Amanda is already an alumna of several Washington Post Company ventures, so this will be a kind of homecoming: After graduating from Columbia University (where she won the Robert Shellow Gerdy Prize for most talented journalist in the graduating class), she worked at Newsweek on Air and WhoRunsGov. Then in 2010, she scored a Fulbright to work in Azerbaijan, where she wrote for a raft of U.S. newspapers and magazines and taught university courses on journalism. (How many resumes have you seen that cite a “basic knowledge” of Azerbaijani?) She’s even going back to Baku, courtesy of a fellowship from the Pulitzer Center for Crisis Reporting, before she starts here. We can’t wait.
Welcome, Daniel Drezner as contributor (memo from Adam Kushner):
I’m thrilled to announce that Daniel Drezner, one of the country’s foremost public intellectuals, will be joining the digital analysis/opinion/essay venture, launching in mid-May, to write daily about foreign affairs and the ways they touch on domestic politics.
Dan, who until recently had an eponymous blog at Foreign Policy, is a professor of international politics at the Fletcher School of Law and Diplomacy at Tufts University and a nonresident senior fellow at the Brookings Institution. But Dan’s insight isn’t confined to the academy. In addition to his FP blog (cited by Time as one of the 25 best of the year), he’s had bylines everywhere: here, the Times, the Journal, Politico, et al. That’s because he knows how to speak to a lay audience. Recently he’s written conceptual scoops about the NSA, dropped voice-y political analyses during the election, and forayed expertly into pop culture. He’ll be bringing all that and more as an anchor for the new project.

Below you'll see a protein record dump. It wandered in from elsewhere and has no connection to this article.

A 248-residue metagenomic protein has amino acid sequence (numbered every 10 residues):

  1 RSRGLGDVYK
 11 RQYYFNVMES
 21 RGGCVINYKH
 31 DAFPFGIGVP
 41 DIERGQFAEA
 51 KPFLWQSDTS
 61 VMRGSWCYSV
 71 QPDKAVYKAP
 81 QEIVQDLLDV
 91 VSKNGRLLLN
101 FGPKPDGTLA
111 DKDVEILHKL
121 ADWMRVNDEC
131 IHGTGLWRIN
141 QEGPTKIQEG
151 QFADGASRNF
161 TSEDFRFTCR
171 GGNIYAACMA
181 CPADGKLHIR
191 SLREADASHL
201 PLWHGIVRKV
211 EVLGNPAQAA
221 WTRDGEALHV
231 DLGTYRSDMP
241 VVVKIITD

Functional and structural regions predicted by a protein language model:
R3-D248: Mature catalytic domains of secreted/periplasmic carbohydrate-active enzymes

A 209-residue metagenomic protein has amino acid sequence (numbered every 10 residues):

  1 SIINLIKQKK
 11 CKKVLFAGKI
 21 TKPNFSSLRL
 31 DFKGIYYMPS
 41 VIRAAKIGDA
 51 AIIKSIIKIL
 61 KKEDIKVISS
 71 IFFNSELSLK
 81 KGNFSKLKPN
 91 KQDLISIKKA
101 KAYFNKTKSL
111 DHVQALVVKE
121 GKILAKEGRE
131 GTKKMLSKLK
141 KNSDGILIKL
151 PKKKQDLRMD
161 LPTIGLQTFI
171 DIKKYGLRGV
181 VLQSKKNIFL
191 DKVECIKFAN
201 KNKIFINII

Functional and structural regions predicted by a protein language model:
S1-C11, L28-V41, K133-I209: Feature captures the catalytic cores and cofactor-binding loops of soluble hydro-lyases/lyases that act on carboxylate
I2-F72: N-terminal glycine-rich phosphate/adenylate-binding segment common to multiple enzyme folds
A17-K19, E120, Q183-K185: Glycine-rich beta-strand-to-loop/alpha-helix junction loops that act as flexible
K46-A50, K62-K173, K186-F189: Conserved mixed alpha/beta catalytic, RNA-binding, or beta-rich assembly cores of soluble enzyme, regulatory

Since Dan’s training (undergrad at Williams, PhD at Stanford), he has held positions with the University of Chicago, the University of Colorado at Boulder, the Civic Education Project, the RAND Corporation, and the Treasury Department (plus innumerable fellowships). His five previous books include All Politics is Global and Theories of International Politics and Zombies; he also edited two others, including Avoiding Trivia. His next book, The System Worked: How the World Stopped Another Great Depression, is forthcoming from Oxford University Press.